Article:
A special ceremony was held before each kamikaze flight. Each suicide bomber drank a ritual cup of sake and tied a white hachimaki bandage on his forehead. The symbol of imperial Japan - the chrysanthemum flower - also became their symbol. There is a legend: after taking off on a mission, the kamikaze flew over Mount Kaimon, located almost a thousand kilometers southwest of Tokyo. Having looked at their homeland for the last time, they saluted it and went to meet death.
Initially, for the needs of the kamikaze, a Mitsubishi A6M Zero light carrier-based fighter was used, armed with a 250-kilogram bomb that could not be separated from the aircraft - there was no need for this. Then, in November 1944, the Yokosuka MXY7 Ohka (cherry blossom) projectile was developed. It was lifted into the air by a Mitsubishi G4M carrier aircraft, which separated the Oka in line of sight of the enemy ship. After aiming at the target, the kamikaze pilot turned on the rocket engines. This prototype of a cruise missile with a "living computer" proved to be much more effective. After the war, on the same principle, a formidable weapon of modern aviation was developed - an anti-ship missile.
Simultaneously with the deadly "sakura", the Kaiten manned torpedo (回 天) was launched. It was delivered to the target area by a submarine, the teishintai suicide pilot crossed into it, closed the hatch, and then launched. Guidance was carried out using a periscope. The reserve of compressed gas in the engine was enough only for one approach to the target. If a teishintai missed, he would still die when the pilot's compartment ran out of oxygen. Later, a self-liquidation system was added to Kaiten - out of mercy, so to speak.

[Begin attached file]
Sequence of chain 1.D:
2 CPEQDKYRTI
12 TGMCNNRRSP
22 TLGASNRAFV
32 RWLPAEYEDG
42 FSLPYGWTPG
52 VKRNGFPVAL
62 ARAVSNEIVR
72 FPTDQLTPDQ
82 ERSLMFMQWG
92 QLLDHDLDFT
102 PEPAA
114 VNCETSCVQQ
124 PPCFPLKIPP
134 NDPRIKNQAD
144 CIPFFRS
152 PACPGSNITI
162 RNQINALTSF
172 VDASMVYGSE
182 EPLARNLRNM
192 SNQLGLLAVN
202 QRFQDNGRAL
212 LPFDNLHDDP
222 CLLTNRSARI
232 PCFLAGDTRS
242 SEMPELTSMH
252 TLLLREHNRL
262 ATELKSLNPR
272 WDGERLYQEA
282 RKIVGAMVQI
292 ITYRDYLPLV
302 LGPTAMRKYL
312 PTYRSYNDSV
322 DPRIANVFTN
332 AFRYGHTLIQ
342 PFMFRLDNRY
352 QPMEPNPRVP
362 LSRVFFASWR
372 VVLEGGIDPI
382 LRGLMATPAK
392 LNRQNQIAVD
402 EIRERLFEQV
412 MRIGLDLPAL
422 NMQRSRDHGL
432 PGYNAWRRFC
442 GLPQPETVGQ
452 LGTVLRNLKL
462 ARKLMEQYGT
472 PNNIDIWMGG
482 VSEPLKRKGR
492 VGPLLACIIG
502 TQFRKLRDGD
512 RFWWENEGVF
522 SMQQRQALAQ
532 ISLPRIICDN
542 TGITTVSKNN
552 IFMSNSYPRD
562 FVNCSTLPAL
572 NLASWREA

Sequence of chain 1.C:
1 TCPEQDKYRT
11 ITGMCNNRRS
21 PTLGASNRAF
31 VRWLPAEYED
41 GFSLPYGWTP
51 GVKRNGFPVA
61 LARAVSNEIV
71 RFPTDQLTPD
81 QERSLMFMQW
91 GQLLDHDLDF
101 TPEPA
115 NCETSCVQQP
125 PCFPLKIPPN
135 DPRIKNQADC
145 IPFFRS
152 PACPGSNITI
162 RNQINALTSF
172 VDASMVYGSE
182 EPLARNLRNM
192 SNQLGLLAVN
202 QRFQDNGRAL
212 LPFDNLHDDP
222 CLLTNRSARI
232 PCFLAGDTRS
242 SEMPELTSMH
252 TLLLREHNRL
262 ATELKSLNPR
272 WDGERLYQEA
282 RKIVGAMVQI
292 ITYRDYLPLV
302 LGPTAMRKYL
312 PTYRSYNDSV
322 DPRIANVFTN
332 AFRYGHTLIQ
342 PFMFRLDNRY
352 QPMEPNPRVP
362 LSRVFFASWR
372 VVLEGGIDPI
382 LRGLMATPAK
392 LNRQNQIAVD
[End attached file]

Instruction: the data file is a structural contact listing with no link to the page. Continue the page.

From October 1944 to August 1945, the imperial army trained 2, 525 pilots and 1, 387 soldiers as kamikaze. The losses from them are estimated by American military historians at 34 sunk ships. Another 288 were more or less seriously damaged. Of course, this could not affect the outcome of the war, but it exerted serious psychological pressure. Some historians believe that the fanatically stubborn resistance of the Japanese army and the massive use of kamikaze could have persuaded US President Truman to decide on the atomic bombing of Hiroshima and Nagasaki as an act of intimidation.
The story of the sinking of the American heavy cruiser Indianapolis is related to the above. It happened on July 30, 1945. Previously, it was believed that it was the kamikaze that sent him to the bottom. However, historians have found out: after the submarine I-58 reached the target, having on board four "man-torpedoes" "Kaiten", their pilots asked the commander to send them to the attack. However, he, who already knew about the constant blunders of teishintai at long distances, decided to use conventional torpedoes. He was right: Indianapolis sank within 12 minutes. Of the 1196 people on board, only 317 were saved. The whole point is that the cruiser was torpedoed three days after the delivery of the world's first atomic bomb "Kid" to the US Air Force base. That is why, before the flight to Hiroshima, an inscription was made on its hull: “A gift for the souls of the dead members of the Indianapolis crew ...